Honors College Capstone Experience/Thesis Projects

Department

Psychology

Document Type

Thesis

Abstract

Self-Efficacy (SE) has long been established as an important predictor of performance in many settings, including academics and athletics. In both of our studies, we were examined the relationship between performance and SE to determine which was more predictive of the other. Participants completed two academic tasks, two athletic tasks, and a SE measure. In the first study participants defined success for efficacy estimates. In the second experiment three different types of goals were utilized to define success as an additional independent variable. In both experiments we found a significant relationship between SE and performance, but past performance was a stronger predictor of SE. In our second study, we found the strongest relationship between SE and performance in the moderately difficult goal condition.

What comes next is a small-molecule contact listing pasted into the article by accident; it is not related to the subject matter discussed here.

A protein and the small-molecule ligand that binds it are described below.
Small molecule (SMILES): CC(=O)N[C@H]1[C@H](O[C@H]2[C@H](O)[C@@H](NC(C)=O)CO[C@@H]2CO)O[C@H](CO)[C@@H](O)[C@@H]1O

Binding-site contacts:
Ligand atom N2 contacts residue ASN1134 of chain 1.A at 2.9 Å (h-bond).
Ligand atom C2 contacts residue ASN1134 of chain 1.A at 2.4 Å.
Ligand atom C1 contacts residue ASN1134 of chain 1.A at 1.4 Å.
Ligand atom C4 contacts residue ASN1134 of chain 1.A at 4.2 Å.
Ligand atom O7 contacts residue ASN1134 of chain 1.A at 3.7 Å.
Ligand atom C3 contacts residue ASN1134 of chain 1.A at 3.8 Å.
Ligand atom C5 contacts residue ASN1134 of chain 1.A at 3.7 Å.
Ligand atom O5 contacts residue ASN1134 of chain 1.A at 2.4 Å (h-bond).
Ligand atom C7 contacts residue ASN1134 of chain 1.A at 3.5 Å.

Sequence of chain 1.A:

Advisor(s) or Committee Chair

Dr. Steven Wininger

Disciplines

Psychology

Included in

Psychology Commons

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